Finish line: pay it forward

We asked Axios Finish Line readers to tell us about random acts of kindness they’ve experienced in life. And we were struck again by the eternal reality:

The big picture: The simplest gestures were memorized and told years – sometimes decades – later. A point to remember is that good deeds are not as common as one might think or hope. The fact that people cherished them is a sign of their rarity.

To this end, we would like to challenge ourselves and Axios readers to pay it forward.

  • This week, do a nice little thing for a friend – or better yet, a stranger.
  • So tell us about your experience and their reaction in a few sentences to [email protected]. Be sure to include your name and hometown.

We will tell our stories and include a selection of yours in next Monday’s finish line (register here).

To inspire you, Here’s a sampling of random acts of kindness that have resonated with Finish Line readers across the country:

  • “The first time I was traveling alone with my daughter – who was 11 months old at the time – a stranger on a plane offered to babysit her after we landed so I could gather our things and have a moment to breathe. It meant the most to a young mum who has her hands full.” —Abby D., Des Moines, Iowa
  • “A fellow lawyer, a complete stranger, put money in a parking meter for me when he realized I was going to be stuck in court beyond my remaining time.” —Avraham M., West Hempstead, New York
  • “The other day I was trying to drive a stroller into a cafe…it wasn’t a glamorous task. When I left, a man came from one end of the cafe to the other to tell me open the door. … It really set the tone for my whole day.” —Lily M., Atlanta, Georgia
  • “My wife and I, both in our 70s, were loading heavy bags of rock into our car for a landscaping project. A woman walked up and loaded the rest. As she finished and turned away, I shouted, ‘You have restored my faith in humanity.’ She replied, “We all need this.” —Roger R., Ballwin, Mo.
  • “I left my backpack, along with my work laptop and files, on the busy New York City subway one evening. I was certain it was lost forever. I made a claim, panicked, and worried and worried again. … Then came an email and a text: ‘I have your red backpack.’ This amazing and kind medical student brought me my backpack.” —Jane C., NYC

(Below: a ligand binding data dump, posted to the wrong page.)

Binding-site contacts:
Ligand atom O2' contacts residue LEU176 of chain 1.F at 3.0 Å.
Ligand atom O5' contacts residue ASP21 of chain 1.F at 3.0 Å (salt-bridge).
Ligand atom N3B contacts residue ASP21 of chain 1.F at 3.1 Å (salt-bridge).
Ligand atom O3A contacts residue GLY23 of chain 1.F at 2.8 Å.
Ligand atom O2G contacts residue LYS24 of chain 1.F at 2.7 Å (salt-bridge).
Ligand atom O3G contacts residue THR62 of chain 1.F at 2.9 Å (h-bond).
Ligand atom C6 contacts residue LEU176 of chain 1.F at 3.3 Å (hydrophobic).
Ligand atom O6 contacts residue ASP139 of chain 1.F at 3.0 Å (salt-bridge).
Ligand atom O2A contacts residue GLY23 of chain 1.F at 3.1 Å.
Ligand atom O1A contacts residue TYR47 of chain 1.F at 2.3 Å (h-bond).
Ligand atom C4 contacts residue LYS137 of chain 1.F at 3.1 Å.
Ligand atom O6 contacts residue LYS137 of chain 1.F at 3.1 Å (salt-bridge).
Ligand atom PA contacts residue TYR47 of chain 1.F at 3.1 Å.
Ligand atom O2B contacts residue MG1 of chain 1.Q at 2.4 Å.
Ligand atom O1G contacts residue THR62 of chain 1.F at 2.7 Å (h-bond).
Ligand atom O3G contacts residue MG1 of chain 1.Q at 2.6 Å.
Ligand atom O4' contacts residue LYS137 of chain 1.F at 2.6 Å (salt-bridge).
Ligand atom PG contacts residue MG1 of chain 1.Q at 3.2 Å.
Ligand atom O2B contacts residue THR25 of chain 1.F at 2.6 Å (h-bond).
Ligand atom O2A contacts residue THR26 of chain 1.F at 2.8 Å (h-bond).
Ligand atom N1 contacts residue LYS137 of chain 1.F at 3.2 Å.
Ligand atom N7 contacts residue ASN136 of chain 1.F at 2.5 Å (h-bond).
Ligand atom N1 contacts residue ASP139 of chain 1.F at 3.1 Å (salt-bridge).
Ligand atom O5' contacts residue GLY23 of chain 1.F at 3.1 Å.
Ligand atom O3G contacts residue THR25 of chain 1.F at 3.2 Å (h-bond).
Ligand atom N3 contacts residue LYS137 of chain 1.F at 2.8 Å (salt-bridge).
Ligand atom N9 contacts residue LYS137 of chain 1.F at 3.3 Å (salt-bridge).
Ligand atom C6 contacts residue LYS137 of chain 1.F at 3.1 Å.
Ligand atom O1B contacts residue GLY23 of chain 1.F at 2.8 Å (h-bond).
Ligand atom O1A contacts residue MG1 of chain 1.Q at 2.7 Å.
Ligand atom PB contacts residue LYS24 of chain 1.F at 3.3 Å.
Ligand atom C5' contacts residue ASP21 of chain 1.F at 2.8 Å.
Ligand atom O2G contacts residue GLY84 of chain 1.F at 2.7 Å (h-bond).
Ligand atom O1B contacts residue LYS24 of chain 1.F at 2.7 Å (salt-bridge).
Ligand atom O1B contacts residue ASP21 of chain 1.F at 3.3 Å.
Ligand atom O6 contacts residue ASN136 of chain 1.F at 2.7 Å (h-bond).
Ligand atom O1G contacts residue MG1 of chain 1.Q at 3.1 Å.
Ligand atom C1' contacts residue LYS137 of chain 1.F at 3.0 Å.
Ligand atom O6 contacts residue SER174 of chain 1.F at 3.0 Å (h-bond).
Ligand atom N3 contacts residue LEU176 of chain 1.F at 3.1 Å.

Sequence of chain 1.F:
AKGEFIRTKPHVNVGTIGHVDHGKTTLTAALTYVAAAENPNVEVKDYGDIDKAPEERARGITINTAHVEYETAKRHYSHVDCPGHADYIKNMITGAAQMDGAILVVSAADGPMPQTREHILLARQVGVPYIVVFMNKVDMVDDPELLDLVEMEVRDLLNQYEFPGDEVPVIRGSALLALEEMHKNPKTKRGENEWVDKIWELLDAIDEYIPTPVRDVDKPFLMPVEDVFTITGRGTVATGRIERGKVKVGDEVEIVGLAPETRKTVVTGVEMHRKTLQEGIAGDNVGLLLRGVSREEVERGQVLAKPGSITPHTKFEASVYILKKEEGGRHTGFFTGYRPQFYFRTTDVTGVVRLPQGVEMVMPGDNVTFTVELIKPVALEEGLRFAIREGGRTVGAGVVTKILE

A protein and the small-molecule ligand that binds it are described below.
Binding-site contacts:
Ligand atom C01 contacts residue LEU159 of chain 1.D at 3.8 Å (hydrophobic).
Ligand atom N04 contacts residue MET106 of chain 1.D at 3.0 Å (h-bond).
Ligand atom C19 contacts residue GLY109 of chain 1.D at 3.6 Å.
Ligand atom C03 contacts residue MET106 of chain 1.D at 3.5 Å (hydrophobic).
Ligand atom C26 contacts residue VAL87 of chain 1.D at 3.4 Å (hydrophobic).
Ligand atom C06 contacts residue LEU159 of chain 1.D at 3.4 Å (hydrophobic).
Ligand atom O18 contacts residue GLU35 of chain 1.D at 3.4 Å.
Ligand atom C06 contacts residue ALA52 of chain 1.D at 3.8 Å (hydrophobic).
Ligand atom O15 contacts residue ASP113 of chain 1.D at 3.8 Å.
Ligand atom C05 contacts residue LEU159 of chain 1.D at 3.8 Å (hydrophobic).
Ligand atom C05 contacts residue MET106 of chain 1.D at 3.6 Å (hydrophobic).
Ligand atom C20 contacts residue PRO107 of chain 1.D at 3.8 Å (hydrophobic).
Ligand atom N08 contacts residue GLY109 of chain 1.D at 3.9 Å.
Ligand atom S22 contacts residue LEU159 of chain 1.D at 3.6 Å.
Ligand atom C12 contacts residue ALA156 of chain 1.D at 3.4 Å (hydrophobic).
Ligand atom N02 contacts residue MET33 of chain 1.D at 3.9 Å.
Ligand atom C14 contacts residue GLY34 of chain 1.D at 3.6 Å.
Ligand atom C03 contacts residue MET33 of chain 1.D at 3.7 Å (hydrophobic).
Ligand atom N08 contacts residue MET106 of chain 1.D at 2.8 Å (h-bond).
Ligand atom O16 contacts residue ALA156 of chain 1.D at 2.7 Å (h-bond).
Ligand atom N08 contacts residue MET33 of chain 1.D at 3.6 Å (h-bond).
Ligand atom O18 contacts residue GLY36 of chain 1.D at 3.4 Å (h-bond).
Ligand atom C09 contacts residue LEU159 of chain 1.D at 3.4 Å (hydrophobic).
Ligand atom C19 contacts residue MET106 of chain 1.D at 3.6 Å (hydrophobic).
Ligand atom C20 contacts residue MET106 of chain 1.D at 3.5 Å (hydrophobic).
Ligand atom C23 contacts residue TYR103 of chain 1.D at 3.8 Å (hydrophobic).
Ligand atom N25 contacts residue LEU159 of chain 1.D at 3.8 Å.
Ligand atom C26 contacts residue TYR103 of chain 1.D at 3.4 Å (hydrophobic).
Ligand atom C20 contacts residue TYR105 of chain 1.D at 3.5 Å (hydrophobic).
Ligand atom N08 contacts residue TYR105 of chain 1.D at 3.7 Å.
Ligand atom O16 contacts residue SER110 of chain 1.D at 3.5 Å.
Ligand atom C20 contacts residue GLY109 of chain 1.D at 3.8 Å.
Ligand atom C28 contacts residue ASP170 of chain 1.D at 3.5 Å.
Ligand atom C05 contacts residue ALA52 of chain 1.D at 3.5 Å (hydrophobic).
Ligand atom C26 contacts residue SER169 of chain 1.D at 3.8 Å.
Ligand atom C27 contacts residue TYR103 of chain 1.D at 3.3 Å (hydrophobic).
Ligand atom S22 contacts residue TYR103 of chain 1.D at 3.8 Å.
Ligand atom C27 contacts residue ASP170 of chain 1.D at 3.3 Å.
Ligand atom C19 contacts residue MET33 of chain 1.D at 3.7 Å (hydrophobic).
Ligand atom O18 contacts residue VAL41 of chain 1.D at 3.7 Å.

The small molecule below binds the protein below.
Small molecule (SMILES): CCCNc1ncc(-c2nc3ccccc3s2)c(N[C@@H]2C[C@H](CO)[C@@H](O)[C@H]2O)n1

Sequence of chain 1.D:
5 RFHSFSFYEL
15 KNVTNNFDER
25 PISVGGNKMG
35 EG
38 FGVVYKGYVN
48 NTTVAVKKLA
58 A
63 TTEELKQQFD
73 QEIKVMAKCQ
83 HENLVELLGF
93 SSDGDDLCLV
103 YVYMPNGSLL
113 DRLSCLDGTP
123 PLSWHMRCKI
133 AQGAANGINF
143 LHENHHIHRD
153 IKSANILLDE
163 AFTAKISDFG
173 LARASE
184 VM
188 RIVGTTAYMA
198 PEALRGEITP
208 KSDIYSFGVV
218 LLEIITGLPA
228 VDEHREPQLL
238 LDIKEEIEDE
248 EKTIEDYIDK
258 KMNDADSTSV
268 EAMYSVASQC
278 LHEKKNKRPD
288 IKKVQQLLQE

• “Several years ago, I was having trouble tying my very large and bulky – but totally awesome – dress in the parking lot of the Maryland Renaissance Faire. The girl dressing at the car next to mine told me offered to help me tie my shoelaces.” —Caroline M., Walnut Creek, CA

  • “My first day of work in a new city, I walked out of my office building and couldn’t remember how to find the train station. A stranger passed by, noticed I looked lost, and doubled over to see if I needed directions. I fell in love with Chicago that day.” —Spencer W., Chicago, Illinois

And we were amazed by how many simple acts of kindness have taken place in grocery stores. Here is some:

  • “When I arrived at the checkout, my 3 year old son ran away and my newborn started crying inconsolably. The lady behind me took over the packing of my groceries so that I can find my son and calm my newborn. This act has always marked me because I felt so overwhelmed and this helping hand made all the difference.” —Katherine N., Oxford, UK
  • “Gave me their basket at Aldi instead of returning it for the term.” —Nancy R., Michigan City, Indiana
  • “I let a man pass me because he had fewer groceries than me. He told the cashier to apply the change in his order – $21 – to my bill.” —Karen D., Rochester, New Hampshire

The bottom line: Seize your chances to do small things that have a big impact. Chances are the recipient will pay for it.

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